Victor: Now for a broad question: What are your thoughts on education in general these days? Are we headed in the right direction, could we be doing more, thoughts about Obama/FCC billions for broadband?
Jim: The momentum for education change and improvement is there and irreversible. Everything we can do to facilitate it and foster progress is our mission. With new personalized and collaborative interactive tools, wider access to the Internet, and great content, apps, and cloud-based opportunities. We are at a place of information exchange never seen before, and it can only move forward and become greater. I think the President is right; it is essential that we provide access to all of these learning tools, places, and resources. There is power in learning, and it is essential that all citizens are a part of it, and can participate.
Victor: Looking ahead, what does education look like 3-5 years from now?
Jim: We have a very good start, and I think we’re headed in the right direction, too. Our goal is to modify the way we think of the learning space, as well as where and how learning happens. We also feel it important to help educators discover new ways to actively motivate students, assess them each class and day, and know how to engage students at all learning levels. There certainly will be more of a cloud-base influence in all classrooms in doing that, as well as more technological give and take throughout a lesson between teacher and students. We are already thinking 3 to 5 years down the road, but we need to remember those educators and students just starting that journey, too. Professional development needs to be a part of that. We will continue to share what we know, and show what we know, to those who haven’t seen or heard it yet. In that way, followers become leaders.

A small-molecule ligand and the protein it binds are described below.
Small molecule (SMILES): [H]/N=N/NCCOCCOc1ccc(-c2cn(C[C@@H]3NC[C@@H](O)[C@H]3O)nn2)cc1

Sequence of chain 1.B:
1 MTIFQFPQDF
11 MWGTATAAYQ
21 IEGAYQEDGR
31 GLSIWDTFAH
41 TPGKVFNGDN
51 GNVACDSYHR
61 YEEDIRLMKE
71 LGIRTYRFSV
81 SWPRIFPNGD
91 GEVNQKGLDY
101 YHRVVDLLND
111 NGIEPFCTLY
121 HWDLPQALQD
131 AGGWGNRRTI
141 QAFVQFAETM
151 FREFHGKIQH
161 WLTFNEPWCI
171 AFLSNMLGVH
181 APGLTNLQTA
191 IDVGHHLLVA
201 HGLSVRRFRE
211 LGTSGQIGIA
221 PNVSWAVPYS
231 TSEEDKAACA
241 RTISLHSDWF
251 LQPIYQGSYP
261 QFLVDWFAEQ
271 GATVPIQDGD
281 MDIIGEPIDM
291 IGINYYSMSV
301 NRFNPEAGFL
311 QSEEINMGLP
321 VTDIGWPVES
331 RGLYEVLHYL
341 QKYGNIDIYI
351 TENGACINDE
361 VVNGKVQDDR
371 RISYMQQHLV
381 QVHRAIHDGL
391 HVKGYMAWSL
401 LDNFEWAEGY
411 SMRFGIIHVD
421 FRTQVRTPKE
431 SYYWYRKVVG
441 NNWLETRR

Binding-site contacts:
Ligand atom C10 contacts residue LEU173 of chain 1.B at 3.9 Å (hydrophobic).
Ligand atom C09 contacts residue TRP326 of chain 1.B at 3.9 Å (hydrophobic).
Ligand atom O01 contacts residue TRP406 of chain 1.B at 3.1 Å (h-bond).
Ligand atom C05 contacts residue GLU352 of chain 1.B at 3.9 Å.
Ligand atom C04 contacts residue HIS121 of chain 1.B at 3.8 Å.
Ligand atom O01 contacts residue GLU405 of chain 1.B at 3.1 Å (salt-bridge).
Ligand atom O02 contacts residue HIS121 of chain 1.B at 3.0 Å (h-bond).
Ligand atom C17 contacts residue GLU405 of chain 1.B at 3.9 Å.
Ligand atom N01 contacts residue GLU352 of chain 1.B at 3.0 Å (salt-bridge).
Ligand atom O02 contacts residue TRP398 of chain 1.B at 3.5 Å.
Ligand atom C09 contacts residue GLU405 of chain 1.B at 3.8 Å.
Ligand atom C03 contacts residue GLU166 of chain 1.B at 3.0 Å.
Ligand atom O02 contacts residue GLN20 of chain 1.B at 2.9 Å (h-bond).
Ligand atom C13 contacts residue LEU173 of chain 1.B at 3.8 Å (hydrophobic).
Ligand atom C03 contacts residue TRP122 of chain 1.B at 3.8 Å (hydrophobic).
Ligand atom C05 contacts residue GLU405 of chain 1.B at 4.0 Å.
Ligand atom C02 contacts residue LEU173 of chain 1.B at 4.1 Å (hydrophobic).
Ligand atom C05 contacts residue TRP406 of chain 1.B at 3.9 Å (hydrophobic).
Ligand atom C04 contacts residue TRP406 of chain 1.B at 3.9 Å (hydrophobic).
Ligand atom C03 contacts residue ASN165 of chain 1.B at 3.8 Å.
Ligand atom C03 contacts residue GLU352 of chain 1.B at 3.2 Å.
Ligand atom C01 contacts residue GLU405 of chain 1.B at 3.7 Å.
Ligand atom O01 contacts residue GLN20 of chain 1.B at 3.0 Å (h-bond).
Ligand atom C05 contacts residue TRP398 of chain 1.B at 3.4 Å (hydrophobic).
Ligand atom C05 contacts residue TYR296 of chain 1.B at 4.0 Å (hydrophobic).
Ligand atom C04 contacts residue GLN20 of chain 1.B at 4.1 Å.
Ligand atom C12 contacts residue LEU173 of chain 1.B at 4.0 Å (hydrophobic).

Victor: Anything else you care to add or emphasize about education, technology, the leadership needed to advance us, or anything else for that matter?
Jim: I’m very privileged to be in this place right now. It is special and important to me to be at a time and place where I know that I can contribute to something so important and valuable—the education of children, and helping their teachers succeed. The next few years hold some wonderful challenges, but certainly many more magnificent accomplishments and achievements. There is no place I’d rather be.
Victor: Well alright! And thank you, Jim!
Jim: Thank you, Victor!
Victor Rivero is the Editor in Chief of EdTech Digest. Write to: firstname.lastname@example.org